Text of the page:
Dr. David L. Cooper, the late director of the Biblical Research Society, was quite familiar with Jewish writings and also knew all about the fourfold way the New Testament quotes the Old, but he created new names for the four categories to make it easier for Gentile Christians to understand. (Messiah: His Historical Appearance, pgs. 174-177). He also noted that the second chapter of the Gospel of Matthew has one example of each category. I will give his examples and add some of my own.
The first rabbinic category was pshat which has the basic meaning of "simple", "plain." Cooper referred to it as literal prophecy plus literal fulfillment. The example used is Matthew 2:5-6 which quotes Micah 5:2. In the original context of Micah 5:2, the prophet is speaking prophetically and prophesying that whenever the Messiah is born, He will be born in Bethlehem of Judah. Thus the literal meaning of Micah is that the Messiah will be born in the Bethlehem of Judah and not the Bethlehem of Galilee. When a literal prophecy is fulfilled in the New Testament, it is quoted as a literal fulfillment. Other prophecies that fall into this category include: Psalm 22 (describing the death of the Messiah); Psalm 110:1 (the Messiah will be seated on the right hand of God); Isaiah 7:14 (the virgin birth); 40:3 (the forerunner of the Messiah); 52:13-53:12 (the rejection, atoning death, burial, and resurrection of the Messiah); 61:1-2a (the prophetic ministry of the Messiah); Zechariah 9:9 (the ride into Jerusalem on a donkey); Zechariah 11:4-14 (Messiah will be sold out for thirty pieces of silver); Malachi 3:1 (the forerunner of the Messiah); et. al. These are cases where the Old Testament literally speaks of a specific event in the future and when that specific event is fulfilled literally in the context of the New Testament, the New Testament quotes that particular prophecy as a point-by-point fulfillment.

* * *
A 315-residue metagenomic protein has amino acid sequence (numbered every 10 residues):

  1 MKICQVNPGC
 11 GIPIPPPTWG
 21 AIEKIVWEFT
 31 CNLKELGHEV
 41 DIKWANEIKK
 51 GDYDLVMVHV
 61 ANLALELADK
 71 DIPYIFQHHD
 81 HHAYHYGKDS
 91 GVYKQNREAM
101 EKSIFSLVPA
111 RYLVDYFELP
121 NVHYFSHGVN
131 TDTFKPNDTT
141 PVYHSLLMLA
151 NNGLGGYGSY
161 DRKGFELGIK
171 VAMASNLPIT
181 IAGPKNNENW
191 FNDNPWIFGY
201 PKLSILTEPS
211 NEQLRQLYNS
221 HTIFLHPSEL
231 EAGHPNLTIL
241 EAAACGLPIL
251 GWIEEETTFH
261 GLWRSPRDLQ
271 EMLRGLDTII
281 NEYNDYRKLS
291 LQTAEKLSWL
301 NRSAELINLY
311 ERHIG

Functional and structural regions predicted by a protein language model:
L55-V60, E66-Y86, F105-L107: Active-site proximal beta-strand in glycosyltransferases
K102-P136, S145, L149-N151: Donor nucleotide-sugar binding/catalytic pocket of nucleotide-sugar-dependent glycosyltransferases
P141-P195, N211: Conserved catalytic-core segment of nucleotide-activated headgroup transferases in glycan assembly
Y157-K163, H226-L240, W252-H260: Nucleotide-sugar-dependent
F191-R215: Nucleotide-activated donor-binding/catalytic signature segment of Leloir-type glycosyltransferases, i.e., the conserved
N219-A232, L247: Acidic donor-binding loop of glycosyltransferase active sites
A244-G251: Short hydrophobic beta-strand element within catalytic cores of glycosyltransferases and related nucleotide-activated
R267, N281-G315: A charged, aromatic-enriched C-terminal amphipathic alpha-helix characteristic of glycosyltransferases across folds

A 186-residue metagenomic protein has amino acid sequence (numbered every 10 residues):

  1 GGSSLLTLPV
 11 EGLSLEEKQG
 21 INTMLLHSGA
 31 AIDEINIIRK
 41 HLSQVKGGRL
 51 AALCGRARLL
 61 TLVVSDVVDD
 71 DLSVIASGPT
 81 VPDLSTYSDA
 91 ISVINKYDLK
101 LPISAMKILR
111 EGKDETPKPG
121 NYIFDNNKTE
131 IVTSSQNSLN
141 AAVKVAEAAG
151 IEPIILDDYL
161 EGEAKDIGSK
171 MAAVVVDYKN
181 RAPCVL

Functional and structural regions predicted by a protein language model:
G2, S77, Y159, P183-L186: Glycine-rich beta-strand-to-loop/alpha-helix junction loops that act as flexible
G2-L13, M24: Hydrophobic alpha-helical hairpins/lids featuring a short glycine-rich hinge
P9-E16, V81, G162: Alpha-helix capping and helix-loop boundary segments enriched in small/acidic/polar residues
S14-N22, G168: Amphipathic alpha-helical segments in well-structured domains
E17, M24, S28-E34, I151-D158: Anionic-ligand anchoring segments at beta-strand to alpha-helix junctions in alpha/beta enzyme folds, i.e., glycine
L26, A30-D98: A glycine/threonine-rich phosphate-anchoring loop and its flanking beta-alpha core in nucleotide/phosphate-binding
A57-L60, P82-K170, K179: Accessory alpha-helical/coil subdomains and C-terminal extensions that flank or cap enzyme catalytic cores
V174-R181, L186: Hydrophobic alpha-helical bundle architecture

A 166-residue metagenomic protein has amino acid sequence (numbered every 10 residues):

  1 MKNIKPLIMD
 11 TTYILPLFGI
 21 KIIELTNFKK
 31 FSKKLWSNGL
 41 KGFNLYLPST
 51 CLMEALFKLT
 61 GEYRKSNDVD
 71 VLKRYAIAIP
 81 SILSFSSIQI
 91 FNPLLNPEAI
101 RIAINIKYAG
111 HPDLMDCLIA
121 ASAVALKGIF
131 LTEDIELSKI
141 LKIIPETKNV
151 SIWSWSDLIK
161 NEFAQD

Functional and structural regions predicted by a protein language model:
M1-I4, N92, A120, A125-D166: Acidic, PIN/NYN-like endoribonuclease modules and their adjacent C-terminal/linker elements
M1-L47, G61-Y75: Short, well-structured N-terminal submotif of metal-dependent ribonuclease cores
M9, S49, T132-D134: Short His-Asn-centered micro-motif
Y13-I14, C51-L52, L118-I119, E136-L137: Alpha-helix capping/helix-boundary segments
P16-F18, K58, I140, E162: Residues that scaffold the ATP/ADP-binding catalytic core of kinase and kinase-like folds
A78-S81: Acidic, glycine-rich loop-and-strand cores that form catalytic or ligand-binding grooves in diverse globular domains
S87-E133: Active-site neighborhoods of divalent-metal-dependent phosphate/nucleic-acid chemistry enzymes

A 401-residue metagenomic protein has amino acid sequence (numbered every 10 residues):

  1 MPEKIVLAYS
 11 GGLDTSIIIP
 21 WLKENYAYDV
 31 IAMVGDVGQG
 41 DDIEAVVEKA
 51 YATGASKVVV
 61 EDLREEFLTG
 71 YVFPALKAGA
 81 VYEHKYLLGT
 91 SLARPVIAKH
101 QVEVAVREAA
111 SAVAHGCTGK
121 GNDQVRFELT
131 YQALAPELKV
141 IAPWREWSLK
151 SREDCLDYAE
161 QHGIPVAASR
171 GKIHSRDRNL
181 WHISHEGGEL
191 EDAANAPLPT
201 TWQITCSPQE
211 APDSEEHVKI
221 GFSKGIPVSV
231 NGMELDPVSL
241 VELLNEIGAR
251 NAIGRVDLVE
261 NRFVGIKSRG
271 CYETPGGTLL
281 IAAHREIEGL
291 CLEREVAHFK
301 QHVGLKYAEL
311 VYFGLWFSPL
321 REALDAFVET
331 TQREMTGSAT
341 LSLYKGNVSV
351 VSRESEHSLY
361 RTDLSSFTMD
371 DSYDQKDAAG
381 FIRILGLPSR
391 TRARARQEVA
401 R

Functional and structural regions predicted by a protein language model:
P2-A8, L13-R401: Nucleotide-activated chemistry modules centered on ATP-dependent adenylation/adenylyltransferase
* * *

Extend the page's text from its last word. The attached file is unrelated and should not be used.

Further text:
The second rabbinic category was remez which means "hint" or "clue" or "suggestion." Cooper dubbed this category as literal plus typical and the example is Matthew 2:15 which quotes Hosea 11:1. In the original context of the Hosea passage, it is not even a prophecy but refers to an historical event, that of the Exodus. The background to the Hosea passage is Exodus 4:22-23 which refers to Israel as the national son of God. Thus, according to Hosea, when God brought Israel out of Egypt, He divinely called His son out of Egypt. The literal meaning of the Hosea passage refers to the Exodus under Moses. There is nothing in the New Testament that can change or reinterpret the meaning of the Hosea passage nor does the New Testament deny that a literal exodus of Israel out of Egypt actually occurred. However, the Old Testamentliteral event becomes a type of a New Testament event. In the New Testament, an individualSon of God, the Messiah, is also divinely called out of Egypt. The passage is not quoted as a fulfillment of prophecy since it was not a prophecy to begin with, but quoted as a type.Matthew does not deny, change, or reinterpret the original meaning. He understands it literally, but the literal Old Testament event becomes a type of a New Testament event. In rabbinic parlance, it is a remez or a hint of another meaning in additional to the literal, in this case a typology. Other examples include: Isaiah 29:13 (Israel has become religious only in the outward sense, obeying man-made commandments while ignoring the divine commandments) quoted in Matthew 15:7-9 (Israel becomes a type of the Pharisees and their traditions which made them very religious. They were religious based upon man-made traditions while actively disobeying divine law such as honoring father and mother); Isaiah 6:10 (speaks of Isaiah's ministry that will be largely rejected) quoted in John 12:39-40 (Isaiah's ministry becomes a type of Messiah's ministry which was also largely rejected); Psalm 118:22-23 (the rejected stone) quoted in Matthew 21:42 (a type of the rejection of the Messianic stone that becomes a stone of stumbling); Exodus 12:46 (prohibition against breaking any bone of the Passover lamb) quoted in John 19:36 (that prohibition is now a type for not breaking the bones of the Passover Lamb of God). Many of the quotations and/or references to the books of Exodus, Leviticus, and Numbers in the Book of Hebrews fall into this category. While the author of Hebrews makes references to the sin of Kadesh Barnea, Moses, Aaron, the Levitical priesthood, the blood sacrifices, the Day of Atonement, Melchizedek, etc., he never once denied that there was a literal sin of Kadesh Barnea, Moses, Aaron, blood sacrifices, Day of Atonement, or Melchizedek. However, all these now become types of the person and/or work of Jesus the Messiah.